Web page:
The percentage of high-school sophomores with proficient reading scores has dropped during the Bush administration -- 33 percent when he was elected, as high as 37 percent in 2001 and now just 32 percent. ..."Jeb's last semester". See also "Standardized, high-stakes test now key". How convenient ... everything will be OK at some point "before the end of the decade", after Jebbie leaves office, and long after the election to replace him. Of course, if things continue to slide, "Jeb!" need only blame his successor.
Independent studies of Florida's graduation rate found it continuing to lurk near the bottom of national rankings, estimating that roughly three of five students ultimately earn a diploma.
Average scores on the SAT, the almost universally used college-entrance exam, have dropped a point since Bush took office, but that is partially explained by his administration's push to encourage more middle-of-the-pack students to take the voluntary test.
Bush acknowledged the disappointing progress among high-school students, but said he expects improvement over the next few years. Before the end of the decade, children who started school under Bush's programs will be graduating.
This piece is a little better:
The amount of per-pupil spending in Florida remains mired in the bottom tier. Education Week, using 2002 data, the latest available, ranked the state 47th in terms of per-pupil funding that was adjusted for regional differences. ...And the following reflects Jebbie's abject inability to understand the impact of property taxes on average Floridians (while at the same time railing against the intangibles taxes on millionaires)
Florida remains below the national average in starting teacher pay and average teacher pay, although Education Week ranked Florida 21st nationally in terms of starting pay and 29th in average pay.
Despite the passage of the class-size amendment, which calls for the state to bear the cost for implementing, the burden of paying for public schools have steadily shifted away from state government to local taxpayers. What this means is that school districts are relying more and more on growth in property taxes to pay for education."Florida still pays for education on the cheap". See also "With vouchers come new choices -- and markets".
In 1999, the state spent $6.77 billion on day-to-day operations of public schools, while local districts spent $4.28 billion. This year local districts will spend $8.36 billion, while the state will spend $9.89 billion.
When asked about this shift, Bush said: "Does it matter to a school administrator or teacher where the money comes from? It's irrelevant."
Democratic legislators say it is important, because instead of directing more state money to education the shift enabled Bush and the Legislature to cut taxes at the state level instead of boosting money for schools.
The following observations about the federal No Child Left Behind Act apply equally applicable to Florida's FCAT scheme: "Building an illusion of progress". Concerning Florida, we read the following:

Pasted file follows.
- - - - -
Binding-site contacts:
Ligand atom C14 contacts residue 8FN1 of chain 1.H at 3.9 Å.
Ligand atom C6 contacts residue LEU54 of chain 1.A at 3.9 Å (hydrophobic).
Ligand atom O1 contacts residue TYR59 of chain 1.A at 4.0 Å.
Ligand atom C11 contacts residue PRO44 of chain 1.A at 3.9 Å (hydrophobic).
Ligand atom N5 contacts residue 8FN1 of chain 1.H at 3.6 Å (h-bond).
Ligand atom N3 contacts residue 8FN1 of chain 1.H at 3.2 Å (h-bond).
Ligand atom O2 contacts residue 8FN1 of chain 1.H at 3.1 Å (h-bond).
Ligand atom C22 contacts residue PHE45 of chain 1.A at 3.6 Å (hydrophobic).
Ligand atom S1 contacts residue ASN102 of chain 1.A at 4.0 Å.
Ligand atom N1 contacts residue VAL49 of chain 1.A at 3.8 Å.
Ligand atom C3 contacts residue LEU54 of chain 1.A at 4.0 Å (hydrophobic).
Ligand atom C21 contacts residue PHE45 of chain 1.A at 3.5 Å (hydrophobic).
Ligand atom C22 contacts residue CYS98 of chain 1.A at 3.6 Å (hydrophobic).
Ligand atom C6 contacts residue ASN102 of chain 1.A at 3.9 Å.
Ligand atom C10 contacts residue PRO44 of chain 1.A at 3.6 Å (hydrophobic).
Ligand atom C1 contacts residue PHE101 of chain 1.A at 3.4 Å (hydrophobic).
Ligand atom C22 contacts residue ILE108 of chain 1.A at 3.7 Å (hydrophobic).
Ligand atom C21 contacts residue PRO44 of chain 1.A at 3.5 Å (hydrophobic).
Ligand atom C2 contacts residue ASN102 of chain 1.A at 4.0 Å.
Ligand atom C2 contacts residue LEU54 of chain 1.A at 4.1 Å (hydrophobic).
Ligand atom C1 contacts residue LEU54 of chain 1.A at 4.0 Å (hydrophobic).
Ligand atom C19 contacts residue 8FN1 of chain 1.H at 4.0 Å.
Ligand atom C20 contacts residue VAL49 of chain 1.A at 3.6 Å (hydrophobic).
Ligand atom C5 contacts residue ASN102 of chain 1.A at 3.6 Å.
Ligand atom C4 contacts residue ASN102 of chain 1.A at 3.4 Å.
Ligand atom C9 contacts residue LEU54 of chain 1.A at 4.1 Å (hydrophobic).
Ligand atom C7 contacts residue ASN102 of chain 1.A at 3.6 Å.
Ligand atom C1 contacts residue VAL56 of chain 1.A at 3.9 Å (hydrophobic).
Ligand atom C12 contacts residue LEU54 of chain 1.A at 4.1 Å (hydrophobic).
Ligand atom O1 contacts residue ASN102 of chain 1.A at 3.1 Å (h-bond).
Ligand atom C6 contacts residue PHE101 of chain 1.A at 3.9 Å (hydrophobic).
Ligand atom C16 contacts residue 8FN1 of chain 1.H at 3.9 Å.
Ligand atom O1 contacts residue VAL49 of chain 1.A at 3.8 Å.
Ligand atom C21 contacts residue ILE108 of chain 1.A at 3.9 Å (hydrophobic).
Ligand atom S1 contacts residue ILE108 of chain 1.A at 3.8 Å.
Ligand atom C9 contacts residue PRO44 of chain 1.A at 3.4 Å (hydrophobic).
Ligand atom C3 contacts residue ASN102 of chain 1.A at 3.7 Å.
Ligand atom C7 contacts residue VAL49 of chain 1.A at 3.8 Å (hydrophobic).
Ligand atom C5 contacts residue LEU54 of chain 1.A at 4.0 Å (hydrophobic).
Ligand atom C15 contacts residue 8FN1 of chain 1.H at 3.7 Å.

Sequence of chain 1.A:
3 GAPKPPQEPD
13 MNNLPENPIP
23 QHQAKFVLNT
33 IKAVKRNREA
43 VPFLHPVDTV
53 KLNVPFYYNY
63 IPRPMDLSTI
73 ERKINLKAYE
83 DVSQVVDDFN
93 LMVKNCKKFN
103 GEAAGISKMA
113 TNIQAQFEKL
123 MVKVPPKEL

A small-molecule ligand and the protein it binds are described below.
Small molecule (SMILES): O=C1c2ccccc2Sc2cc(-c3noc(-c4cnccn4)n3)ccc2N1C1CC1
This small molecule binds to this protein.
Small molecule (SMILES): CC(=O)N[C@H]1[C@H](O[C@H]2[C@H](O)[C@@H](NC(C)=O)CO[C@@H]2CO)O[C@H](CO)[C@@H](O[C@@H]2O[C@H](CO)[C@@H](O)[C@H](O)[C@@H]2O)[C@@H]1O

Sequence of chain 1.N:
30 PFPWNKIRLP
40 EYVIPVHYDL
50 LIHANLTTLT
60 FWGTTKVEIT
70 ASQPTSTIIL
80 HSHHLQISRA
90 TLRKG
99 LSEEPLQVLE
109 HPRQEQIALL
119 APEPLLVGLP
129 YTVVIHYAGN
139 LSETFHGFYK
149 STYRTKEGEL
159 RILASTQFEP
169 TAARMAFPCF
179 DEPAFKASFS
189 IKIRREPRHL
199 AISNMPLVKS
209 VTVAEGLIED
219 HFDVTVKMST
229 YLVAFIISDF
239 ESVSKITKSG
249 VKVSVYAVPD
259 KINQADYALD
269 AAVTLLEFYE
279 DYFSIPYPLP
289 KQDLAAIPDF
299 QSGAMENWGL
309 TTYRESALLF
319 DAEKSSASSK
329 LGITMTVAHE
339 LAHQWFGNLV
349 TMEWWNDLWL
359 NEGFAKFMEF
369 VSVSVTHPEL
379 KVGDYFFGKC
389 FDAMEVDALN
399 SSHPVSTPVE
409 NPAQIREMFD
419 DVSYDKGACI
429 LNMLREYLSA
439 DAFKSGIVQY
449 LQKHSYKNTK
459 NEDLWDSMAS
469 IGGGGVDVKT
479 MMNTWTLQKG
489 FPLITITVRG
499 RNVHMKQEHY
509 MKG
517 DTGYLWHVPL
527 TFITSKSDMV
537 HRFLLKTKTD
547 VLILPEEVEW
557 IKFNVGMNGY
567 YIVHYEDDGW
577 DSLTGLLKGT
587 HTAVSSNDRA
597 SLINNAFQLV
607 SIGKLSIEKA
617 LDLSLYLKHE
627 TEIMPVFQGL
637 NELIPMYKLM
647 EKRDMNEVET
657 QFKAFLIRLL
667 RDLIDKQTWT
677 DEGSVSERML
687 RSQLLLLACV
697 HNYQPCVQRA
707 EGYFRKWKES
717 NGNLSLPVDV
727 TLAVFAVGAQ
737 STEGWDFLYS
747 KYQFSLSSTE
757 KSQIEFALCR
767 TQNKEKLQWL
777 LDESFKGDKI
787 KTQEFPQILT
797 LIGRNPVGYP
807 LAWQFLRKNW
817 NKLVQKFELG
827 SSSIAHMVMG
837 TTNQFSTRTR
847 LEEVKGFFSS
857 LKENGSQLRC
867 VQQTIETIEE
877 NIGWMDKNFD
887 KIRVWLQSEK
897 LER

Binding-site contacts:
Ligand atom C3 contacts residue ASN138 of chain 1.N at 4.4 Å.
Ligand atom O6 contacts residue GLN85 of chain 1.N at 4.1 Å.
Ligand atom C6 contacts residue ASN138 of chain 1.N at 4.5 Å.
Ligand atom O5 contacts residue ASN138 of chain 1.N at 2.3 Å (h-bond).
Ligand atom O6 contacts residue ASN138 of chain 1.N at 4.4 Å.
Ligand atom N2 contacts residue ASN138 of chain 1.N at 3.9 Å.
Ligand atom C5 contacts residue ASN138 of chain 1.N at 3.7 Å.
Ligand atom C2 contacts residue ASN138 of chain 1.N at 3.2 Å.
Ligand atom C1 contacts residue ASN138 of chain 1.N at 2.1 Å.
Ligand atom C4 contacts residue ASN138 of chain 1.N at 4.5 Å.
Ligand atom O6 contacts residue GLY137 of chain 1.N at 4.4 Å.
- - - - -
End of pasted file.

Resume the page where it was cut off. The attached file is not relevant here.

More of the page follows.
- "One example of the pressure on schools to maintain the illusion of progress concerns widely varying reports on high school graduation rates (one of the performance standards under the act). Florida claims a graduation rate of 71 percent. But other reports show the rate to be between 57 percent and 61 percent. The difference depends on how you count the students: Florida counts recipients of high-school equivalency diplomas."
- "The study found that in 2004-05 -- the fourth year of No Child Left Behind -- 55 percent of black male students nationwide did not receive high school diplomas with their cohorts. In 2001-02, that figure was 59 percent. Florida, with the highest enrollment of black males in the country, graduated 31 percent of black male students on time in 2004-05 and 36 percent in 2001-02. New Jersey, in comparison, graduated 70 percent of black males on time."
What Up Bill?
"Sometimes you have to wonder what team Sen. Bill Nelson is playing for. He was one of only four Senate Democrats on Thursday to support a bill aggressively pushed by the Republican leadership in Congress that would have given a huge estate tax cut to America's richest families. Fortunately, the bill - which cynically also included an increase in the minimum wage - ultimately failed. But Nelson's vote almost handed Republicans a significant political victory. And had the bill gotten the 60 votes it needed, the country's tax burden would have been further shifted away from our most affluent citizens." "Bill Nelson, friend of the rich". See also "Nelson's record may appeal to conservatives".
Ell Tee Gossip
"Like love-struck schoolgirls scrawling imaginary married names into their spiral notebooks, there are two or three dozen starry-eyed Florida politicians dreaming about how their names would look followed by these words: Lieutenant Governor." "Who's No. 2? Gov. wannabes keep us guessing".